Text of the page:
Basil Bunting, described as "the last minor master of the modernist mode" by Donald Hall in the New York Times Book Review, achieved his greatest popularity in the mid-1960s as one of the leaders of the new British literary avant-garde. Bunting's work was not always well-received; much of his early writing went largely unnoticed for years due to a mistaken association with Mussolini. Ezra Pound, an admirer of Bunting's poetry, frequently promoted Bunting's work while at the same time actively supporting Mussolini and his theories. Although Bunting did not share Pound's zealous support of Mussolini, critics and readers questioned the relationship between them and shied away from Bunting's writings. Bunting, whose work reflects the influences of Pound, Robert Browning, and William Wordsworth, enjoyed a resurgence in popularity, similar to that of his writing prior to the Mussolini association, when in the 1960s, London's Fulcrum Press reprinted some of his older work and published his new efforts. In analyzing the bulk of his work, some critics find Bunting's later poetry less reminiscent of his early influences; most consider Briggflatts his best work.
About his verse, Bunting himself suggests that readers look to his poetry only for its audio value and advises taking pleasure in the sheer sound combinations his poems afford. G. S. Fraser notes in the Times Literary Supplement that the poet's work "is verse which is directly melodic, which seems to sing rather than speak," adding, "Bunting perhaps excels all living poets in expressing emotional complexity through apparently simple—not so very simple—elodic artifice." Anthony Suter extends this musical metaphor in Agenda, observing that Bunting's poetry reflects "the structure of meanings, and, moreover, the meanings are organized according to a musical architecture—that of sonata form." Peter Dale of Agenda downplays the importance of melodic elements in Bunting's verse, asserting: "This use of musical form is ultimately a mere metaphorical usage.... In general, the musical approach is nearly always a form of anti-rationalism." About the musical qualities of Briggflatts, he specifies his objection: "Both in its use of sound and its gesture towards musical structure it is rather obvious and not a little contrived."
In the New York Times Book Review, Hall maintains that Bunting's poetry conveys a message as well as lyrical beauty, despite noting the poet's warning against interpreting his work: "'The attempt to find any meaning in it would be manifestly absurd."' Hall writes, "The wily Bunting, questioned about his own poems, reduces them to themes and variations, possibly because they are too intimate a matter for public discussion." Agenda's Suter defines Bunting's vivid imagery and symbolism as "particularly noteworthy" elements in deriving meaning from the poet's verse. Finally, in describing Collected Poems, Hall observes the melding of life and work, stating, "From the early 'Villon' to the late 'Overdrafts' ... the long life dances forth in a living voice."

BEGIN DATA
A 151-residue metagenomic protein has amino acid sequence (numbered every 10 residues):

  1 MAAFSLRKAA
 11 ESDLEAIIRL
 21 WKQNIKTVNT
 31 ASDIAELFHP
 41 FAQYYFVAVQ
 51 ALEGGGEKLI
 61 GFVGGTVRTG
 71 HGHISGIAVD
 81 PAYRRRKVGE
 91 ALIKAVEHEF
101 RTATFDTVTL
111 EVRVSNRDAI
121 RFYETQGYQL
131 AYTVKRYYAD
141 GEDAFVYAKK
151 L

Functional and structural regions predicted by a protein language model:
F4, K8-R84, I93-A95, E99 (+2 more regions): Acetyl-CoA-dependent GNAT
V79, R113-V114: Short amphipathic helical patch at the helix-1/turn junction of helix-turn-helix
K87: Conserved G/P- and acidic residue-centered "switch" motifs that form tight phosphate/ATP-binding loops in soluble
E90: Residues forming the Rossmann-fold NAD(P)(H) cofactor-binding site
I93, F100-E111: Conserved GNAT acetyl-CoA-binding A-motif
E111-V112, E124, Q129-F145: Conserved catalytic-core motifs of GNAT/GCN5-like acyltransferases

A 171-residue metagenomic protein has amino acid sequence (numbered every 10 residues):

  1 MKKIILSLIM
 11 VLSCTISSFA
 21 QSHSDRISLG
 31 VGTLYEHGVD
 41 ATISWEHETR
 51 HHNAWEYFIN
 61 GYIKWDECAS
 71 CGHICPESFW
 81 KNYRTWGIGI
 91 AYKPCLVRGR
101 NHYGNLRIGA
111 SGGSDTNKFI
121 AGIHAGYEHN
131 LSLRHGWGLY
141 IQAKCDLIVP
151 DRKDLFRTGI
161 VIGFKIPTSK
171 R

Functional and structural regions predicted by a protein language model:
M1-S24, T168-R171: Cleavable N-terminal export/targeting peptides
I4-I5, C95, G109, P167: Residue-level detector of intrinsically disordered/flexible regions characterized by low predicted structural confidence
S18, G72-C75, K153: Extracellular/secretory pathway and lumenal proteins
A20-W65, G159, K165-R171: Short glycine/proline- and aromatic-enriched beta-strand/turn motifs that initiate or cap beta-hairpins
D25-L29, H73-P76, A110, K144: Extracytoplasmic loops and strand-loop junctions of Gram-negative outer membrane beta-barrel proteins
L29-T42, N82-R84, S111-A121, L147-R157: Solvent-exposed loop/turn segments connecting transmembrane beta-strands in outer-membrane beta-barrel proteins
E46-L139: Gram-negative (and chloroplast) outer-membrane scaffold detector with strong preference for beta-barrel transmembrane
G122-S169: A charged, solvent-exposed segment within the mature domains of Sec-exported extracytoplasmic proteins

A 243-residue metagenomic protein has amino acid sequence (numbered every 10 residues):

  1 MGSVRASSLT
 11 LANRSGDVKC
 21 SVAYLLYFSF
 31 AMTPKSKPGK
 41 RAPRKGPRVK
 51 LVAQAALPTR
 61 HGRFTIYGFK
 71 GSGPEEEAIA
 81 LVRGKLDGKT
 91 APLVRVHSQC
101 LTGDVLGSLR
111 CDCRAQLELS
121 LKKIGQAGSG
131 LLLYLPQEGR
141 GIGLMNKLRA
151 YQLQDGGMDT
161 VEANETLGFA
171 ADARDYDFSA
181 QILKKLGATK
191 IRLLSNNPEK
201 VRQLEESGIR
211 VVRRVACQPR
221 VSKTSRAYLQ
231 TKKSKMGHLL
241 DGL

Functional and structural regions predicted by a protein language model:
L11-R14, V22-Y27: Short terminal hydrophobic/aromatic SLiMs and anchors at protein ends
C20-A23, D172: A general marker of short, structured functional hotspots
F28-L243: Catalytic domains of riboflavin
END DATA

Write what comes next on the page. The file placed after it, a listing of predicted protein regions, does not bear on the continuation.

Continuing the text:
Poet. Has held a variety of positions, including assistant editor, with Ford Madox Ford, of Transatlantic Review, Paris, 1923; newspaper music critic in London, England, 1925-28; lived in Italy, 1929-33, in Canary Islands, 1933-36, and in Iran, 1943-51; Evening Chronicle, Newcastle, England, financial sub-editor, 1953-66; teacher of poetry at several English, American, and Canadian universities, 1966-73.
POETRY, EXCEPT AS INDICATED:
- Redimiculum Matellarum, privately printed, 1930.
- Poems: 1950, Cleaners' Press, 1950, revised edition published as Loquitur, Fulcrum Press, 1965.
- The Spoils, Morden Tower Book Room (Newcastle-upon-Tyne), 1965.
- First Book of Odes, Fulcrum Press, 1965.
- Ode II/2, Fulcrum Press, 1965.
- Briggflatts: An Autobiography, Fulcrum Press, 1966, 2nd edition, 1966.
- Two Poems, Unicorn Press, 1967.
- What the Chairman Told Tom, Pym-Randall Press, 1967.
- (Author of preface) Tom Pickard, High on the Walls, Fulcrum Press, 1967.
- Collected Poems, Fulcrum Press, 1968, Oxford University Press, 1978, 2nd edition, 1980.
- (Editor and author of preface) Selected Poems of Ford Madox Ford, Pym-Randall Press, 1971.
- Version of Horace, Holborn, 1972.
- (Editor) Selected Poems of Joseph Skipsey, autographed edition, Ceolfrith Press, 1976.
- Uncollected Poems, edited by Richard Caddel, Oxford University Press, 1991.
- The Complete Poems, edited by Richard Caddel, Oxford University Press, 1994.
- Basil Bunting on Poetry, edited by Peter Makin, Johns Hopkins University Press (Baltimore, MD), 1999.
- Basil Bunting, Briggflatts: An Autobiography, Fulcrum Press, 1966, 2nd edition, 1966.
- Contemporary Literary Criticism, Gale, Volume 10, 1979; Volume 39, 1986; Volume 47, 1988.
- Jonathan Williams, Descant on Rawthey's Madrigal: Conversations with Basil Bunting, Gnomon, 1968.
- Roger Guadella, Basil Bunting: A Bibliography, Norwood, 1973, published as Basil Bunting, Folcroft, 1976.
- Agenda, Volume XVI, number 1, 1978.
- Times Literary Supplement, May 5, 1978.
- New York Times Book Review, July 2, 1978.
- Christian Science Monitor, September 18, 1978.
OBITUARIES AND OTHER SOURCES:
- Who's Who, 136th edition, St. Martin's, 1984.
- The Writers Directory: 1984-1986, St. James Press, 1983.
- Los Angeles Times, April 20, 1985.
Poems By BASIL BUNTING
- More poems by Basil Bunting (15 poems)